|US6191216||7 May 1997||20 Feb 2001||Bayer A.G.||Hydrophilic, self-adhesive polyurethane gel substances|
|US6352609 *||12 Jul 1999||5 Mar 2002||The Boeing Company||Composite tooling process for curing materials at elevated temperatures|
|US6447541 *||9 Sep 1998||10 Sep 2002||Gerolf Gehl||Method for manufacturing an epithesis|
|US6494418||2 Feb 1998||17 Dec 2002||3M Innovative Properties Company||Wrist rest assembly|
|US6508842||27 Jan 2000||21 Jan 2003||Barbara J. Caspers||Socket liner for artificial limb|
|US6554868||23 Mar 2000||29 Apr 2003||Carl A. Caspers||Vacuum pump and shock absorber for artificial limb|
|US6626403||31 Jan 2000||30 Sep 2003||3M Innovative Properties Company||Wrist rest assembly|
|US6645253||21 Feb 2001||11 Nov 2003||Carl A. Caspers||Vacuum pump and shock absorber for artificial limb|
|US6663812 *||25 Nov 1999||16 Dec 2003||Paul Anthony Shepheard||Method for moulding a component for design verification|
|US6716420||5 Oct 2001||6 Apr 2004||L′Oreal||Methods of use and of making a mascara comprising at least one coloring agent and at least one heteropolymer|
|US6726726||16 Feb 2001||27 Apr 2004||Otto Bock Healthcare Lp||Vacuum apparatus and method for managing residual limb volume in an artificial limb|
|US6761742||29 Jan 2002||13 Jul 2004||Otto Bock Healthcare Lp||Vacuum pump and shock absorber for artificial limb|
|US6762243||27 Jul 2001||13 Jul 2004||Bayer Aktiengesellschaft||Multilayer coating systems containing a gel-like base layer and a polyurethane topcoat, and their production and use|
|US6835399||11 Dec 2001||28 Dec 2004||L'ORéAL S.A.||Cosmetic composition comprising a polymer blend|
|US6843454||25 Aug 2003||18 Jan 2005||3M Innovative Properties Company||Method of assembling a wrist rest|
|US6869594||24 Jan 2001||22 Mar 2005||L'ORéAL S.A.||Transfer-free mascara composition comprising at least one volatile solvent and at least one polymer|
|US6914117||18 Nov 2003||5 Jul 2005||Huntsman International Llc||Elastomeric polyurethane material|
|US6926742||4 Mar 2002||9 Aug 2005||Otto Bock Healthcare Lp||Plate/socket attachment for artificial limb vacuum pump|
|US6960339||17 Jul 2000||1 Nov 2005||L'oreal S.A.||Compositions structured with at least one polymer and methods of using the same|
|US6974484||27 Jan 2005||13 Dec 2005||Otto Bock Healthcare Lp||Osmotic membrane and vacuum system for artificial limb|
|US6979469||12 Dec 2001||27 Dec 2005||L'Oréal, S.A.||Use of polyamide polymer in a mascara composition comprising at least one inert filler|
|US7008619||15 Apr 2003||7 Mar 2006||L'oreal S.A.||Methods of use and of making a mascara comprising at least one coloring agent and at least one polyamide polymer chosen from the ethylenediamine/stearyl dimer tallate copolymer|
|US7008629||22 Jul 2002||7 Mar 2006||L'ORéAL S.A.||Compositions comprising at least one heteropolymer and fibers, and methods of using the same|
|US7011823||27 Feb 2004||14 Mar 2006||L'oreal S.A.||Method of making a mascara composition comprising a polyamide polymer and at least one inert filler|
|US7025953||16 Jan 2002||11 Apr 2006||L'oreal S.A.||Nail polish composition comprising a polymer|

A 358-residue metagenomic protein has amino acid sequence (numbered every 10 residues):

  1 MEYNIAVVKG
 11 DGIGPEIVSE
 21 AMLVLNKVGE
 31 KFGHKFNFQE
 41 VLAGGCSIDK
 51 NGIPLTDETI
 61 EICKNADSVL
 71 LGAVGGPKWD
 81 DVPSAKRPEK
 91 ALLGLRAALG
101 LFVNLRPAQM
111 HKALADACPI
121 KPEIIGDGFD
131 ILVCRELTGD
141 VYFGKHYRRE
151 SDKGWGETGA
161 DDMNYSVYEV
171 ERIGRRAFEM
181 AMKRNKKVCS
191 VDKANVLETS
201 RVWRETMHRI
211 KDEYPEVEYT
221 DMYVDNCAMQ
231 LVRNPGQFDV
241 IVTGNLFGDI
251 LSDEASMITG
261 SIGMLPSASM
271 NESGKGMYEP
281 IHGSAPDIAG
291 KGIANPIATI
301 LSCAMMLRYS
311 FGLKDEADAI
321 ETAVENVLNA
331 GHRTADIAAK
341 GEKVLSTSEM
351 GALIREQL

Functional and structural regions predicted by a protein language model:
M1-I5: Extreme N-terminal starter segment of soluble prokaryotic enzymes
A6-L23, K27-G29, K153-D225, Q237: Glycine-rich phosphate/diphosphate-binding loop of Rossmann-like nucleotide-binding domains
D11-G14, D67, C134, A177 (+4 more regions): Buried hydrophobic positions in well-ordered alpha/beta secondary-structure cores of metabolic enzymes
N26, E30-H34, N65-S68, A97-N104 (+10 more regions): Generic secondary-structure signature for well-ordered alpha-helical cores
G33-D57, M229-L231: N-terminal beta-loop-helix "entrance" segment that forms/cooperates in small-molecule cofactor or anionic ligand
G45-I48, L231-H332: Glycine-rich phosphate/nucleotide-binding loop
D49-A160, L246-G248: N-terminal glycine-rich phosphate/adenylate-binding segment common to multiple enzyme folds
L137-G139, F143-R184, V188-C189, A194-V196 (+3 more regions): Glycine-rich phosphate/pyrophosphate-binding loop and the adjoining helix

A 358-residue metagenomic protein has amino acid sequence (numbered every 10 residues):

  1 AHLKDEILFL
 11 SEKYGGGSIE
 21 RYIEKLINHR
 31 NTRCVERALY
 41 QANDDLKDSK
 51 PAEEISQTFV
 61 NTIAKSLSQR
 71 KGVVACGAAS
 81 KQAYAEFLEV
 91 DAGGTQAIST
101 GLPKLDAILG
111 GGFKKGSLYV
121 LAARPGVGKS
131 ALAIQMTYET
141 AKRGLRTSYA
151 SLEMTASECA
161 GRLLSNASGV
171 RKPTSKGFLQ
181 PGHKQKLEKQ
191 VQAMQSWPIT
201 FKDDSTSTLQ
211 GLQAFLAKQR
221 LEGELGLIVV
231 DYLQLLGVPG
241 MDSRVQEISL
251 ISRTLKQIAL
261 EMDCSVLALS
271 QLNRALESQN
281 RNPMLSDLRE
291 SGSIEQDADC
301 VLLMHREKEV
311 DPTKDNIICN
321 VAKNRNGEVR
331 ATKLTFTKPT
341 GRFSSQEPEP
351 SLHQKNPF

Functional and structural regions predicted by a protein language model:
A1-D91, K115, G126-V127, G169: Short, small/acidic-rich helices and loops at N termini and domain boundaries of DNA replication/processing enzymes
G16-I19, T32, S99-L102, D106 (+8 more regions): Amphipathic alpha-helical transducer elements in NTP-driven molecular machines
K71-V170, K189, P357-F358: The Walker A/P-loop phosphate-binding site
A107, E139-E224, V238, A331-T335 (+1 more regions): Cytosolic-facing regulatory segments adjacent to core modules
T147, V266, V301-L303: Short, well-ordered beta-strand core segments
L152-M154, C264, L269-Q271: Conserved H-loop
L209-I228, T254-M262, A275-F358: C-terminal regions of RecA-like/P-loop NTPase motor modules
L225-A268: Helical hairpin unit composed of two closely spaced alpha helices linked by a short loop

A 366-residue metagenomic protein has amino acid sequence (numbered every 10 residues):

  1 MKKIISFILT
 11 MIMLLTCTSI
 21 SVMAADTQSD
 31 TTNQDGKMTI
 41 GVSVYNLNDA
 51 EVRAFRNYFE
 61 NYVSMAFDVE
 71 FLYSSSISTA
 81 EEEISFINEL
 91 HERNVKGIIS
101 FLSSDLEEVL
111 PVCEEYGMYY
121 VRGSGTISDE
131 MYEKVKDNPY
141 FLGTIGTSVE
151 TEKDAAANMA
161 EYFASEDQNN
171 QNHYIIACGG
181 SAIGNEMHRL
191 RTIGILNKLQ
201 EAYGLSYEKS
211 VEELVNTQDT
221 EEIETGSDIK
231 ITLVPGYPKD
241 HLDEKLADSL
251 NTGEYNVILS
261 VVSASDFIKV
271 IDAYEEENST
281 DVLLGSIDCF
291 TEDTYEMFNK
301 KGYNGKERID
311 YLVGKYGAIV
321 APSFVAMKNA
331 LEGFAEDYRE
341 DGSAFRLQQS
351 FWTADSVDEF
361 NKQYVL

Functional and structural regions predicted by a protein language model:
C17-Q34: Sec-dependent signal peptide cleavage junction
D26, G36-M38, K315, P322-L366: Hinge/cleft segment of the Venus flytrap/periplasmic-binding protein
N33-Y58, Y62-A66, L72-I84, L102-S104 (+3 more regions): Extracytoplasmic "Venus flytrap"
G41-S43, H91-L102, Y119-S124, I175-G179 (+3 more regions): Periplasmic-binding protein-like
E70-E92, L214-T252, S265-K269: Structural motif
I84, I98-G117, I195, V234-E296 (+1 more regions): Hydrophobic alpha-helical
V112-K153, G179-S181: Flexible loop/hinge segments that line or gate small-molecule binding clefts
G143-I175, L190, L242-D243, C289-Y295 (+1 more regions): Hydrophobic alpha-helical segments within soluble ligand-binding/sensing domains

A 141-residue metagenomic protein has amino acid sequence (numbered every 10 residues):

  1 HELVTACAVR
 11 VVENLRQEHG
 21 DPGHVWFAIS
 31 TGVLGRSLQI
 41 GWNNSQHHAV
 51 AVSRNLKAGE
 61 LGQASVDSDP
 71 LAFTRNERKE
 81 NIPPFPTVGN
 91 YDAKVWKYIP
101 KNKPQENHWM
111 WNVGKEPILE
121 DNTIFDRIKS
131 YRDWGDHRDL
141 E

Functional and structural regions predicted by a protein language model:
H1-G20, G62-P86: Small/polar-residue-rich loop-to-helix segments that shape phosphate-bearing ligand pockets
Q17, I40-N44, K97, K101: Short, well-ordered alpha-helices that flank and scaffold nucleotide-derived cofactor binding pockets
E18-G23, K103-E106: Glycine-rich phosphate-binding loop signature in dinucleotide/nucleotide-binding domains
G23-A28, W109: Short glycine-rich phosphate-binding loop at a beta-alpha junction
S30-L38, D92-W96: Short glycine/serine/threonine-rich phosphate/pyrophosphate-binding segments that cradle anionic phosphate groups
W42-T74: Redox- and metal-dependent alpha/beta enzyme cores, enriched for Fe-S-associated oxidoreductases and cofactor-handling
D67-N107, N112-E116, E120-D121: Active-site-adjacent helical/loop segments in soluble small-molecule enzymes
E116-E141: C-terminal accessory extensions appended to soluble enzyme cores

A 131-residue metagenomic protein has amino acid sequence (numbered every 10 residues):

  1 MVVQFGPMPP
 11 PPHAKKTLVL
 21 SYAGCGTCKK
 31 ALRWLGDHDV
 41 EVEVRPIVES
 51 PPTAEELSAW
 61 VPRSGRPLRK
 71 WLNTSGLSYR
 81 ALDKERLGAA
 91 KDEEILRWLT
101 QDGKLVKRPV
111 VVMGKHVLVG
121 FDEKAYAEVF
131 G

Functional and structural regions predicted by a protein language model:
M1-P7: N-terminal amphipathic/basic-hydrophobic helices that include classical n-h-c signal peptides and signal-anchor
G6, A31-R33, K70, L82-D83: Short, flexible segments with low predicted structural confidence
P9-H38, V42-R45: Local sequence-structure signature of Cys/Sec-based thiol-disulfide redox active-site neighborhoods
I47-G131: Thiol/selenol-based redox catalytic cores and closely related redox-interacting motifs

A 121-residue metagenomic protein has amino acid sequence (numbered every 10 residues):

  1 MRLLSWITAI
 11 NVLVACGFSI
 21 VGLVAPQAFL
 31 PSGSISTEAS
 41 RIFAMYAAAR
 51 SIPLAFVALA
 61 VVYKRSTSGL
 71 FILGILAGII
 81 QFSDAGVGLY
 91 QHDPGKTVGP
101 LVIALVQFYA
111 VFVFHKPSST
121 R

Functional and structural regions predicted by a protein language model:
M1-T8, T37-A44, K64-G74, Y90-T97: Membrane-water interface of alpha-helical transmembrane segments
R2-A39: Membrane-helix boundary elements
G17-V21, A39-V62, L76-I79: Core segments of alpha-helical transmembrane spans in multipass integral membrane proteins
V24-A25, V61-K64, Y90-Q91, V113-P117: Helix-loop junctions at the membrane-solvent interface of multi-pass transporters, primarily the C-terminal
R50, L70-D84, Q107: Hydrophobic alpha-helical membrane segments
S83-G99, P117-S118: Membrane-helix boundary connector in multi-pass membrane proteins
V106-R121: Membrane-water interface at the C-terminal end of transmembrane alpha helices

|US7030985||11 Dec 2001||18 Apr 2006||L'oréal||Colored transparent or translucent cosmetic composition|
|US7052681||17 Jan 2002||30 May 2006||L'ORéAL S.A.||Cosmetic composition containing a polymer and a fluoro oil|
|US7144582||11 Oct 2000||5 Dec 2006||L'ORéAL S.A.||Compositions structured with at least one polymer and methods of using the same|
|US7276547||12 Dec 2000||2 Oct 2007||L'oreal S.A.||Compositions comprising heteropolymers and at least one oil-soluble polymers chosen from alkyl celluloses and alkylated guar gums|
|US7314612||12 Dec 2001||1 Jan 2008||L'oreal S.A.||Cosmetic compositions containing at least one heteropolymer and at least one gelling agent and methods of using the same|
|US7351418||22 Nov 2004||1 Apr 2008||L'oreal S.A.||Cosmetic composition comprising a polymer blend|
|US7410636||11 Dec 2001||12 Aug 2008||L'oreal S.A.||Cosmetic composition comprising a polymer and fibres|
|US7491749||12 Dec 2001||17 Feb 2009||L'oreal||At least one polyamide polymer in a cosmetic composition comprising at least one solid substance having a melting point of 45 degrees C. or greater|
|US7670385||9 May 2007||2 Mar 2010||Otto Bock Healthcare Gmbh||Internal socket and fitting system for a prosthesis|
|US7682836 *||4 Oct 2001||23 Mar 2010||Cranfield University||Selective binding materials|
|US7749524||22 Dec 2003||6 Jul 2010||L'oreal S.A.||Cosmetic compositions comprising a structuring agent, silicone powder and swelling agent|
|US7922775||23 May 2003||12 Apr 2011||Otto Bock Healthcare Lp||Pulsating pressure chamber and method for fluid management|
|US8080257||12 Dec 2000||20 Dec 2011||L'oreal S.A.||Cosmetic compositions containing at least one hetero polymer and at least one film-forming silicone resin and methods of using|
|US8147857||13 Dec 2005||3 Apr 2012||Bayer Innovation Gmbh||Infection-resistant polyurethane foams, method for producing the same and use thereof in antiseptic wound dressings|
|US8333956||15 Nov 2007||18 Dec 2012||Color Access, Inc.||Stable cosmetic emulsion with polyamide gelling agent|
|US8361272||27 Jun 2007||29 Jan 2013||Ferring B.V.||Polyurethane elastomers|
|US8361273||6 Sep 2012||29 Jan 2013||Ferring B.V.||Polyurethane elastomers|
|US8449870||19 Jun 2002||28 May 2013||Color Access, Inc.||Stable cosmetic emulsion with polyamide gelling agent|
|US8460707||26 Mar 2012||11 Jun 2013||Ferring B.V.||Stabilised prostaglandin composition|